User Stories is a regular column here on the WorkflowMax blog. Here, we get a company to walk us through their workflow process. Every company is different, and every firm has different methods and processes for managing their projects. Our hope is that by studying what others do, you can find techniques to improve your own workflow.
Today we talk to company director and senior engineer, Steven Rankin from Chester Consultants, a well-established Auckland engineering firm.
Tell us about your engineering firm, Chester Consultants:
We’re consulting engineers. We do multi-discipline engineering design - so we do fire engineering, civil engineering and structural engineering. Staff-wise, I think we are about 19 at the moment. That’s 2 admin and then 17 technical, whether they be technicians or engineers.
We’re about to open a third office, so we’ve got one remote office, our main office in Birkenhead and then we’re about to open an office in Fiji.
We go through a large number of jobs. Some firms might work maybe on a handful of jobs. Where, at any one time, we’ve probably got a couple of hundred jobs open, that are at various stages. Some may be in design, some may be at consenting stage, some may be in council, some may be under construction, so there’s a host of statuses associated with a large number of jobs.
What kind of clients do you work with?:
Our client base is pretty diverse. Clients typically range from private individuals, businesses as well as local and national government - whether that’s council or Ministry of Social Development.
What tools do you use to manage your engineering firm?
Our financial advisor recommended that we go to Xero, and we made the switch to Xero at the same time we moved to WorkflowMax. We’re also about to bring Ferret on board. Ferret actually works with WorkflowMax. So once we load a job on WorkflowMax, that populates the Ferret database - that’s record storage - so that stores all our emails and documents, and things like that. WorkflowMax offers us that integration, which is really good.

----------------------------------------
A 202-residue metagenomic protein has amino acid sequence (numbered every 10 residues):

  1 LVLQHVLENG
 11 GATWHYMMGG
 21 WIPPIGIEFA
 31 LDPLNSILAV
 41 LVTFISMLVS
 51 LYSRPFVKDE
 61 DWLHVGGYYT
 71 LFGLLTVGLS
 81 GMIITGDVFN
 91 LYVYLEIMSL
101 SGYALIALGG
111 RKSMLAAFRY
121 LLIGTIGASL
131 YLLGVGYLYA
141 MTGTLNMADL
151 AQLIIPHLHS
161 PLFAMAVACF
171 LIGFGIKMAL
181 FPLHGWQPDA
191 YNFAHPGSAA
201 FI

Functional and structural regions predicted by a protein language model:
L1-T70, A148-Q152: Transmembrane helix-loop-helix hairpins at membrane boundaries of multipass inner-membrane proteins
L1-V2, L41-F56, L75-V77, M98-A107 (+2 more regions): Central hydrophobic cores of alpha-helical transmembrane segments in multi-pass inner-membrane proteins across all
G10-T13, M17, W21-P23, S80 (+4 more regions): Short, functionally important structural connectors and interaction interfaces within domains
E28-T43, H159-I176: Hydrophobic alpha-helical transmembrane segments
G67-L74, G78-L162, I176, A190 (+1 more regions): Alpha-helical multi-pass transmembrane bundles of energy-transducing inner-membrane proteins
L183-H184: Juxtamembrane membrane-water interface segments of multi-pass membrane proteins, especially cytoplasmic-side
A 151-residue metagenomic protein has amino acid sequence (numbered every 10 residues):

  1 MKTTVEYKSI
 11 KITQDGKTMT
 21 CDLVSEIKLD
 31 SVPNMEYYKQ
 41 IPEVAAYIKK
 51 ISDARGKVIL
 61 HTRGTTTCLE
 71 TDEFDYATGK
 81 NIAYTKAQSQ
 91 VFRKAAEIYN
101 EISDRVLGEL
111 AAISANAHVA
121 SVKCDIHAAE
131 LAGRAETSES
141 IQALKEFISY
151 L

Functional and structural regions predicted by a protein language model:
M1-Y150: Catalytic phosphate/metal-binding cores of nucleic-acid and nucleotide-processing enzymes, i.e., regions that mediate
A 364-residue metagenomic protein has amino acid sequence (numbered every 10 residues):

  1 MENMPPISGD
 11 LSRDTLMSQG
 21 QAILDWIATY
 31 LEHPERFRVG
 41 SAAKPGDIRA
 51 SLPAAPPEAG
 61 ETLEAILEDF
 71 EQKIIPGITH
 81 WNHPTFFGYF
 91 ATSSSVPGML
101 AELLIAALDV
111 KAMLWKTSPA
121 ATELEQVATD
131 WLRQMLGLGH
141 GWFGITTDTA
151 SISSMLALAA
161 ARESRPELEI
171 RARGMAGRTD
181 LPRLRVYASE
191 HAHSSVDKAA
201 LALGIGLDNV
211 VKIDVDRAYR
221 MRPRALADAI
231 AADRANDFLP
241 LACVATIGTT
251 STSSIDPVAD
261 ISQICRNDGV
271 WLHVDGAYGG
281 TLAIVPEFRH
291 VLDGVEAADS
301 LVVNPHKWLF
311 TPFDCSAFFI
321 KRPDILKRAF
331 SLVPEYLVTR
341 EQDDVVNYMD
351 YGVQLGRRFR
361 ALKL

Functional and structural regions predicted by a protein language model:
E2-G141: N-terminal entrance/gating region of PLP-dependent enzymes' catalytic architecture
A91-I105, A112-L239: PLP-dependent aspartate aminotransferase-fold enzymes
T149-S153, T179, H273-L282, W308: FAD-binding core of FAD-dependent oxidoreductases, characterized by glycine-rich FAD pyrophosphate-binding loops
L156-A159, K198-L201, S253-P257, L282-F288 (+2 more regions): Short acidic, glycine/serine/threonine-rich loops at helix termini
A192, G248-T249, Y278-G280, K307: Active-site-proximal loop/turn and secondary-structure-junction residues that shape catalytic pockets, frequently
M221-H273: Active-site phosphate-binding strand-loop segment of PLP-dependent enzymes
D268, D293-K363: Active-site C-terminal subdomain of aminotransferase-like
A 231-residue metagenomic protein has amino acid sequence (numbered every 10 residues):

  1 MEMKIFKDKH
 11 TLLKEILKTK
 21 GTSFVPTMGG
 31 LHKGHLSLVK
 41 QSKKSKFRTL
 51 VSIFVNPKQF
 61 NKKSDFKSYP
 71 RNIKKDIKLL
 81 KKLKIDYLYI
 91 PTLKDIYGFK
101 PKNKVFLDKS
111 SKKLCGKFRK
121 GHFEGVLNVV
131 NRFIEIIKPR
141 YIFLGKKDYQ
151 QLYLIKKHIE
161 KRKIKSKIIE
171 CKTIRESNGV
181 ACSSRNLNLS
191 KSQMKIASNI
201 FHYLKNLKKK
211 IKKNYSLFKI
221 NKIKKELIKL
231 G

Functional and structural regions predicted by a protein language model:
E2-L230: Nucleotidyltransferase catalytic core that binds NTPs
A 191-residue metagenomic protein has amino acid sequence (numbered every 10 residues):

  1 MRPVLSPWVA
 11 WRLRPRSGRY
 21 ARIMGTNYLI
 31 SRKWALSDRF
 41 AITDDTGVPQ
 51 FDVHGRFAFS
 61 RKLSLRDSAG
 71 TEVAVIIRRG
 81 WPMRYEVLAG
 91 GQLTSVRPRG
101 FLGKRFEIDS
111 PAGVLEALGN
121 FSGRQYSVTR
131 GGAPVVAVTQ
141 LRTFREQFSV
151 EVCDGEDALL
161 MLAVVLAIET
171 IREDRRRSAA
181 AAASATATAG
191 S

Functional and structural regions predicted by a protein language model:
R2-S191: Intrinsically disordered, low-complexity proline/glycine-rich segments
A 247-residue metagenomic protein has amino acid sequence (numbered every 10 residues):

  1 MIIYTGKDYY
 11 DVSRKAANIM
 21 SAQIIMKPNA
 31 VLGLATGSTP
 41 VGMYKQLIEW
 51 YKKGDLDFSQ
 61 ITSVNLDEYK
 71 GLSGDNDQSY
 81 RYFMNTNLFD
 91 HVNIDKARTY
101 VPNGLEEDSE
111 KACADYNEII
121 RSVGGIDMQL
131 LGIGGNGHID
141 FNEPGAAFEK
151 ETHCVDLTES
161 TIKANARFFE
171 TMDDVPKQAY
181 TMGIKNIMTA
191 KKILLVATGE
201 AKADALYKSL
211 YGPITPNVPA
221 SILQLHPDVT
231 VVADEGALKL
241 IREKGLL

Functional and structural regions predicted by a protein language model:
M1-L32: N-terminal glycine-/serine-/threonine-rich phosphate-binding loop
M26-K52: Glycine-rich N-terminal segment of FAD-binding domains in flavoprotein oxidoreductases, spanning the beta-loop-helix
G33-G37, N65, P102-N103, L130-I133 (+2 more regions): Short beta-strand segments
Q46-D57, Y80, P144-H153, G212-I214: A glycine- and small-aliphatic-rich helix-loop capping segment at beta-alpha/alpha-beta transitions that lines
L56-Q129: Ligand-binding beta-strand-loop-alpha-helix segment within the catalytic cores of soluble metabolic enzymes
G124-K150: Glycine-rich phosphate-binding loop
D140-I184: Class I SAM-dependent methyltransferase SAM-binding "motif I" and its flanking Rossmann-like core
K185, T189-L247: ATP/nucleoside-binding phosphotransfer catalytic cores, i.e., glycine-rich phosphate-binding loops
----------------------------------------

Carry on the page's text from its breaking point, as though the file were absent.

What challenges were you facing when it came to your workflow?
We were using an Australian-based system called JobBag. The issues with JobBag were, it wasn’t cloud-based, and it was a DOS-based system, so it was quite hard to use. We weren't invoicing and quoting out of the same program. It was pretty inefficient.
WorkflowMax has increased efficiency, compared to what we used to do, it’s far more efficient for quoting, invoicing and finding data. Just being able to look at a quote and then look at time, and then assign individuals to a job. Before, we didn’t have the ability to essentially allocate a job to staff, and then have that come up in their list, whereas now, obviously, we can do that.
Our previous software was just hideous to try and actually find anything on a client, or find something on a job. Whereas with WorkflowMax you can interrogate from a number of paths, rather than having that set route that you have to take.
Walk us through the life of a project:
How we’re using WorkflowMax is, we will set up a job and then assign tasks. So depending on the style of work, for example it could be a fire report, a structural design, a civil report. We’ll assign a budget and then do a quote out of WorkflowMax based on that. Then all our timekeeping and invoicing is out of WorkflowMax. Other jobs may just be time and expenses, which again we invoice out of WorkflowMax based on individuals’ time logged against the job. Plus any other costs, whether it be disbursements, or travel or Certificates of Title, that sort of thing.
We’ve got a number of project managers and they’ll quote the job, put in the task, and invoice themselves, all out of the job. That invoice is linked through to Xero. Everyone does their timekeeping in WorkflowMax and that talks to our payroll program.
What do you love most about WorkflowMax?
That would be in the integration - so with Xero, with Ferret and with our payroll system. Also that it’s mobile. And the ease of use in terms of being able to find information. The other thing is probably to document a process, so when people go into a job, they know what their task is, and they know what their budget is. Then they can see the description of what they need to do. It means I can allocate staff jobs, and then I don’t need to go and talk to them. They can actually see their budget, and their brief on the computer, rather than relying on that being communicated through some other means.
Thanks Steven! If you’re running a company using WorkflowMax and want to talk workflow with us, then drop me a line at firstname.lastname@example.org and we can interview you for User Stories.